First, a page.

For thoroughness sake I’m posting this piece on the Hofmeyr skull. Its the complete article, not just the abstract on the link.
Contrary to what I’ve seen in written a couple of sites, this isn’t a Caucasian skull. It’s got a mix of characteristics. Although Hofmeyr is similar in size to Eurasian UP crania, it differs from them in other respects (such as its broad nose and continuous supraorbital tori). that said, it does measure up closer to EUP crania than anything, as this twig diagram shows.
Late Pleistocene Human Skull from Hofmeyr, South Africa, and Modern Human Origins
F. E. Grine,1* R. M. Bailey,2 K. Harvati,3 R. P. Nathan,4 A. G. Morris,5 G. M. Henderson,6 I. Ribot,7 A. W. G. Pike8
The lack of Late Pleistocene human fossils from sub-Saharan Africa has limited paleontological testing of competing models of recent human evolution. We have dated a skull from Hofmeyr, South Africa, to 36.2 ± 3.3 thousand years ago through a combination of optically stimulated luminescence and uranium-series dating methods. The skull is morphologically modern overall but displays some archaic features. Its strongest morphometric affinities are with Upper Paleolithic (UP) Eurasians rather than recent, geographically proximate people. The Hofmeyr cranium is consistent with the hypothesis that UP Eurasians descended from a population that emigrated from sub- Saharan Africa in the Late Pleistocene.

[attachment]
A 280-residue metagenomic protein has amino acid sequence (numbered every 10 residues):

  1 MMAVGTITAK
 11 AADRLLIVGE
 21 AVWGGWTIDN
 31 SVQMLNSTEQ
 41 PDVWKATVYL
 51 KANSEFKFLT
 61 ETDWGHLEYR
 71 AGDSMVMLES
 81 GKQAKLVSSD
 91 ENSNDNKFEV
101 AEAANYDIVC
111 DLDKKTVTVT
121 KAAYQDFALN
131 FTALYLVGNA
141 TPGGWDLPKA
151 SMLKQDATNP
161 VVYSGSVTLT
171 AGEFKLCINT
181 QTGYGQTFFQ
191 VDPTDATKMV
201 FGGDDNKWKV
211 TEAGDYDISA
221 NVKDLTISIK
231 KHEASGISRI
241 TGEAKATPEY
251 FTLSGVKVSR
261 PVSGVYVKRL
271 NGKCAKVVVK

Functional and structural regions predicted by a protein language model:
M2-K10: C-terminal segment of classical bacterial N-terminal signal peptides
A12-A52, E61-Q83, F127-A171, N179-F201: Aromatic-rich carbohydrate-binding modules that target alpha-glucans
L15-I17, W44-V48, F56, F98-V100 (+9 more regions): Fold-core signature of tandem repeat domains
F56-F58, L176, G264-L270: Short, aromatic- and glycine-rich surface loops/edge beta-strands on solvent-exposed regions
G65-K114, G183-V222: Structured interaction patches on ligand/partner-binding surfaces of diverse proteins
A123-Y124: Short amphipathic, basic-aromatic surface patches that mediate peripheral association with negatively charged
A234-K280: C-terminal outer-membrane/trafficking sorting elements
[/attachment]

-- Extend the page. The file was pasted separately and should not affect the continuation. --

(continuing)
I’m still having a think as to how this skull fits into the grand scheme of things. I’m going to take a look into sub Saharan DNA studies to see if there’s any indication of a migration from East Africa to South Africa at that time that could explain it’s presence. From a little digging there may possibly have been a second movement out of Africa prior to 50k ago that might explain the similarities.
I should comment on the totally ridiculous date for the OOA exit (65k to 25k ago) since Aborigines seem to have arrived in Australia about 60,000 years ago, and the Eurasian M mt DNA clade is about 65,000 years old, as well as the remains in Israel being about 95k old. Its A failing in a lot of articles I see. They don’t seem to compare the dates of recent finds before typing up propsed exit dates.